Could Microsoft Stock Help You Retire a Millionaire?
Microsoft (MSFT 1.22%) stock has turned many shareholders into millionaires over the past few decades. After all, the software giant’s climb toward $3 trillion of market capitalization has been fantastic, punctuated recently by its overtaking Apple as the world’s most valuable business. It pays well to be along for that kind of ride, even if you were relatively late to the growth party.
The software giant’s business looks much different today than it did 25 years ago, and tech trends will surely change many more times over the next several decades. Yet, the big question for investors going forward is whether the stock can still produce market-beating returns, given Microsoft’s lofty valuation perch today. Let’s look at the factors that could make this stock a positive force in the long run for your retirement portfolio.
Size and diversity
While investors can’t know which tech trends will dominate the industry in several years, they can feel reasonably confident that Microsoft will continue to be a leading player as those trends emerge. It already has excellent exposure to many growth niches, including cloud enterprise services, video games, cybersecurity, and artificial intelligence. That diversity also boosts its value to large customers, who are increasingly looking for a comprehensive software solutions provider.
Sure, you might see much faster growth by owning a specialist, like cybersecurity expert Palo Alto Networks, that is at an earlier chapter in its growth story. This maker of powerful firewalls and cloud security products is targeting many years of above-average sales gains ahead as more businesses look to protect their digital assets and workflows. Yet, Microsoft already has a valuable relationship with most of the world’s largest enterprises. It’s not a stretch to believe the software titan can build on that formidable market share position in the coming years and decades.
Microsoft’s financial strength is another huge factor in its favor. The company is sitting on over $140 billion of cash as of late September. It generated $30 billion of operating cash flow in just the last quarter, too, as operating profit jumped a healthy 26% higher year-over-year.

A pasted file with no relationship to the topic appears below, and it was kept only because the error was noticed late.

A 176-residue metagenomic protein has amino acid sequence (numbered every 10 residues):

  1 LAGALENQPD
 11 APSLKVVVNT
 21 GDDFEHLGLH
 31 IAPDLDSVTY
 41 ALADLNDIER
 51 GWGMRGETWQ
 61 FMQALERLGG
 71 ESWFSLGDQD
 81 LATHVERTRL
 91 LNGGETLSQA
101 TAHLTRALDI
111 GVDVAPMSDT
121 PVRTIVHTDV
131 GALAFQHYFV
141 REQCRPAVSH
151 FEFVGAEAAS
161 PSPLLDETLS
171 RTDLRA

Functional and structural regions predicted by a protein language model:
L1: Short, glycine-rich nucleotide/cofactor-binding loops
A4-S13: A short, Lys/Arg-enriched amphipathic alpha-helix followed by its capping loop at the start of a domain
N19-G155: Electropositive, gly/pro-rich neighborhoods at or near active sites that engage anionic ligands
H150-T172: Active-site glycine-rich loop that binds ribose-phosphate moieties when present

A lot of value is conferred by those ample financial resources. All that cash means Microsoft can more easily survive a market downturn than its smaller peers. It can invest aggressively in tech innovations, as it has been doing with AI lately. And if it misses any emerging opportunity, it can use cash to fund acquisitions or partnerships that keep it in the leadership position in the next computing era. Most tech companies don’t have anything approaching that level of flexibility.
Price and value
As you might expect, Microsoft’s stock is priced at a premium that reflects most of the key advantages detailed above. An investor must pay over 13 times annual sales for its shares, which isn’t far from the pandemic high that investors saw back in early 2022. In comparison, you could own Amazon for a relative steal of about 3 times revenue, although the e-commerce giant’s profit margins aren’t nearly as lucrative as Microsoft’s.
Microsoft’s high valuation and market capitalization mean investors’ returns from here will necessarily be constrained. Yet, the stock could still play a positive role in a retirement portfolio that aims to crack the $1 million mark. Microsoft investors can expect the company to lead the tech shifts ahead while capitalizing on its entrenched position in the massive global software industry. In other words, the tech giant has a good shot at producing more millionaire shareholders in the coming decades.
John Mackey, former CEO of Whole Foods Market, an Amazon subsidiary, is a member of The Motley Fool’s board of directors. Demitri Kalogeropoulos has positions in Amazon and Apple. The Motley Fool has positions in and recommends Amazon, Apple, Microsoft, and Palo Alto Networks. The Motley Fool has a disclosure policy.